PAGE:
How Breakthroughs Happen
SriniVas Sadda, MD
President & Chief Scientific Officer
Science is always a matter of good guesses followed by meticulous work to prove whether these guesses are correct or not. We call this work experiments, studies, and trials, and the work ultimately leads to new treatments. At Doheny we are fortunate to have the best doctors in the field, using the finest equipment and technology with access to outstanding resources, working together toward understanding and curing eye diseases.
One of our quests is to find answers that will help bring an end to macular degeneration. We’ve participated in several studies, most recently to learn if a drug called Lampalizumab could be useful in arresting loss of the light-sensitive cells in the eye. Our patients at UCLA were part of this trial; and we actually analyzed all of the patient participant images from around the world here at the Doheny Image Reading Center. Needless to say, we had high hopes of finding evidence that this therapy was working. But the results of the first trial are in, and it looks as if this drug was not effective. While that outcome is disappointing, it does serve as a reminder that we need to renew our energies in this effort.
In the Lampalizumab trial, the hope was to find that the loss of retinal cells contributing to vision loss was tied to the complement system and that blocking this system might protect these cells. The evidence didn’t back that up; but the possibility remains that with earlier intervention, this drug or other similar drugs might in fact still work. Our efforts continue as we try to understand why these precious cells die and what we can do to protect them. We very much feel this is a race against time, as we know so many patients are counting on us to find a cure.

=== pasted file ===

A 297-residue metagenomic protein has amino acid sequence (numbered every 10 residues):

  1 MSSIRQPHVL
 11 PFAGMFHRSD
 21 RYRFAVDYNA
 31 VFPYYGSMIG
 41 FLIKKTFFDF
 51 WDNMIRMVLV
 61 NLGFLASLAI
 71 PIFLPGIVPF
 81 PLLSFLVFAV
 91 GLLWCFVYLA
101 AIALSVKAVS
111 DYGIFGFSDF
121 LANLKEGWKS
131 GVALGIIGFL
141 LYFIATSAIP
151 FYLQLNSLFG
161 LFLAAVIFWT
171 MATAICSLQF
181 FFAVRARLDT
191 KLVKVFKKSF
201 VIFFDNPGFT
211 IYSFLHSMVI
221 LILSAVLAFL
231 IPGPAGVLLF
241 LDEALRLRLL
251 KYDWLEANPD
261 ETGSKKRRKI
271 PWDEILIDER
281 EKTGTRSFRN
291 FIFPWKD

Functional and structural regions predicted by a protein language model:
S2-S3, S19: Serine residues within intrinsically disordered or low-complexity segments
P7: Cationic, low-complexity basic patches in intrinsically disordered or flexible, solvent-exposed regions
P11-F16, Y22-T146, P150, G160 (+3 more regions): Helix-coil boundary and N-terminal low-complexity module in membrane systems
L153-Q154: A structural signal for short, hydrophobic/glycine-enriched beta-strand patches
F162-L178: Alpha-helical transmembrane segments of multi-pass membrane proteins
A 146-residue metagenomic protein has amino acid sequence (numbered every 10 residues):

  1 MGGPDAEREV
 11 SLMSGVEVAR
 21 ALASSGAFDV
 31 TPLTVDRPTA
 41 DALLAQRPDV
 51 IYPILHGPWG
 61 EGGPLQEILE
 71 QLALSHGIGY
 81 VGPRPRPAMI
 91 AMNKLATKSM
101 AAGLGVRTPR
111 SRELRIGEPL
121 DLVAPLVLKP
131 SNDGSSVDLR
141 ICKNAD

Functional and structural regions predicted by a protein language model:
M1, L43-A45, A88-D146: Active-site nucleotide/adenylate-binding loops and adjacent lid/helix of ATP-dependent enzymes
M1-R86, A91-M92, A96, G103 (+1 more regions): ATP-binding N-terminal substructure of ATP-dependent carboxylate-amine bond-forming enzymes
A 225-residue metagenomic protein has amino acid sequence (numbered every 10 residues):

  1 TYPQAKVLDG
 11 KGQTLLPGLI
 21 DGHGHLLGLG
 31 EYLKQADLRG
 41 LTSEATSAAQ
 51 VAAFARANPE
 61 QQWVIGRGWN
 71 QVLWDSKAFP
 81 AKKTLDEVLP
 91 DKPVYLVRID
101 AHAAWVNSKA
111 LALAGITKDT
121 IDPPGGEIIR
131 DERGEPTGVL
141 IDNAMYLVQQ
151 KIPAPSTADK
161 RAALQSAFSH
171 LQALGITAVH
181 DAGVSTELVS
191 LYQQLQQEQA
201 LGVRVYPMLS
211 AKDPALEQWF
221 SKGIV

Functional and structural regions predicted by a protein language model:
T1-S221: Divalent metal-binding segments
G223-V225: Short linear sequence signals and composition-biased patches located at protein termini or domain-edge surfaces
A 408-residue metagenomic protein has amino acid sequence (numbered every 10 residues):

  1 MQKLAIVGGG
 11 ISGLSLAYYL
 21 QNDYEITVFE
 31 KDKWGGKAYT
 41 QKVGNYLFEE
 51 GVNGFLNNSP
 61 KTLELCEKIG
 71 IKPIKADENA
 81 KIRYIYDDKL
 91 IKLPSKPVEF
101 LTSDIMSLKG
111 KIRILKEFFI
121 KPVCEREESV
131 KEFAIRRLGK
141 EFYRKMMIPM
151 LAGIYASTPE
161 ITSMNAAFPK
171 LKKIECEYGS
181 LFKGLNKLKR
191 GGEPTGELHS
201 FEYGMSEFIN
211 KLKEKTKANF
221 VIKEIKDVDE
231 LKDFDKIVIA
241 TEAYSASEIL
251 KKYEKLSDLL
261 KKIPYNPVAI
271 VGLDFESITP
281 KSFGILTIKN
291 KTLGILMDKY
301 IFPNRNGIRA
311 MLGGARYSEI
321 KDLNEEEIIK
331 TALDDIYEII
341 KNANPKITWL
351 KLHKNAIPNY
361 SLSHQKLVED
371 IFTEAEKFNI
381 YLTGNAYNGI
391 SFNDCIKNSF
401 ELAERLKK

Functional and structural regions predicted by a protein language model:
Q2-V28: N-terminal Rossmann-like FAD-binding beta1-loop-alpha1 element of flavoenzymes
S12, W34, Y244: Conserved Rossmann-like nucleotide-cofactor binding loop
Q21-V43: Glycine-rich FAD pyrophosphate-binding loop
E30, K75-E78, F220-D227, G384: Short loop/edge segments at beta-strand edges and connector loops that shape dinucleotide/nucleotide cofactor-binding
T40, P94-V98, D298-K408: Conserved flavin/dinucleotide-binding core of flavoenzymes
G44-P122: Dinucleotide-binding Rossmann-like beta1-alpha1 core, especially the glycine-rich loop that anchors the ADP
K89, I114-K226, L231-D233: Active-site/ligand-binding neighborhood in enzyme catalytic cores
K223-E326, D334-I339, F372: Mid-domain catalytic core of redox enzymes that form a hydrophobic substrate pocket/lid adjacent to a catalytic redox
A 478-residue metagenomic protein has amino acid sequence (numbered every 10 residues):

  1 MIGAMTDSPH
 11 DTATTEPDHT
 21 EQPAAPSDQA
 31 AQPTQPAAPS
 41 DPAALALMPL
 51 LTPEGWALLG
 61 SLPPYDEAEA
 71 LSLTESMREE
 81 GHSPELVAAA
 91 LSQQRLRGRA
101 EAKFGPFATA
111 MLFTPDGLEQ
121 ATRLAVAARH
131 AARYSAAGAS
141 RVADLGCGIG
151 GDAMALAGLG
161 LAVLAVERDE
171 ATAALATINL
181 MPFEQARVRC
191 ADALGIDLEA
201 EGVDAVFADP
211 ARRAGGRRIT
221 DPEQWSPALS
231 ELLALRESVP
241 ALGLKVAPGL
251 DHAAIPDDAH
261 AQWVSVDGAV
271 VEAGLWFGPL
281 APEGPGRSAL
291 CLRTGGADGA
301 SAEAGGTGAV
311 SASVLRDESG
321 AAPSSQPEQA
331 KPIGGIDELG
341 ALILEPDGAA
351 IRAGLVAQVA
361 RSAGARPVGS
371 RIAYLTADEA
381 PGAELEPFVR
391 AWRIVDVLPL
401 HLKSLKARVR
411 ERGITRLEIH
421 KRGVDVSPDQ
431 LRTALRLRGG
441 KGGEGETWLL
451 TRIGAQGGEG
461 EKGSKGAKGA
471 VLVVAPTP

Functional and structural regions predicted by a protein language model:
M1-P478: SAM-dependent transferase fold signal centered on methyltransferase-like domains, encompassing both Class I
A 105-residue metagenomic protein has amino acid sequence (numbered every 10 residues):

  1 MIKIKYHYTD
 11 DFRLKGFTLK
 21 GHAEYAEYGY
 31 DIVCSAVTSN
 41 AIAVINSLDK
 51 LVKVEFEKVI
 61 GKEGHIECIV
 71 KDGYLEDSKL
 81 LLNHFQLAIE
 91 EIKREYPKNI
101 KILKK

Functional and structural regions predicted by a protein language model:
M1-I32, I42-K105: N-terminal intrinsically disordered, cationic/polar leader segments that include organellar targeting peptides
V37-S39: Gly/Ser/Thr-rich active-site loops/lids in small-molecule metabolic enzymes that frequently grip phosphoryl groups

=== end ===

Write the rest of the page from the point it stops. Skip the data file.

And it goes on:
This work is a major focus of the research programs here at Doheny, including the work in the laboratory of Dr. Ram Kannan. He leads a team investigating small molecules, such as the protein humanin, and how these molecules may protect vulnerable cells from dying. We remain very optimistic that continued progress in his work will lead to conducting new clinical trials and, ultimately, to finding a cure for AMD.
I’ll take a deeper dive into the lab work around these trials in our next newsletter. Our mission is clear as we work toward breakthroughs. Doheny doctors are here to continuously search for what works and to look ahead to the next phase of research, with your support.
Luminaire Jrs. Light Up Venice Lantern House
Three charming Venice cottages welcomed our Luminaire Juniors, their guests and Doheny doctors for a night of design, delicious bites and generous giving in late September. Our huge thanks to Scott Mayer, great friend of Doheny, who opened his hidden Lantern House complex for this very special night of celebration with a cause. With food by Gjelina, a few exclusive auction items and plenty to talk about among the three artfully designed cottages, it was a memorable evening. My thanks to our Luminaire Juniors for their leadership in engaging young professional donors in Doheny’s work!
The Doheny Eye Institute is fortunate to be among the select charities supported by the Southern Dames of America. On Thursday, October 5th, we hosted a tour for the Southern California Chapter. The ladies in attendance toured the research facilities at the Doheny Vision Research Center and learned more about Doheny’s cutting-edge research in glaucoma. Doheny offers the Southern Dames of America a heartfelt thanks for their support of vision research.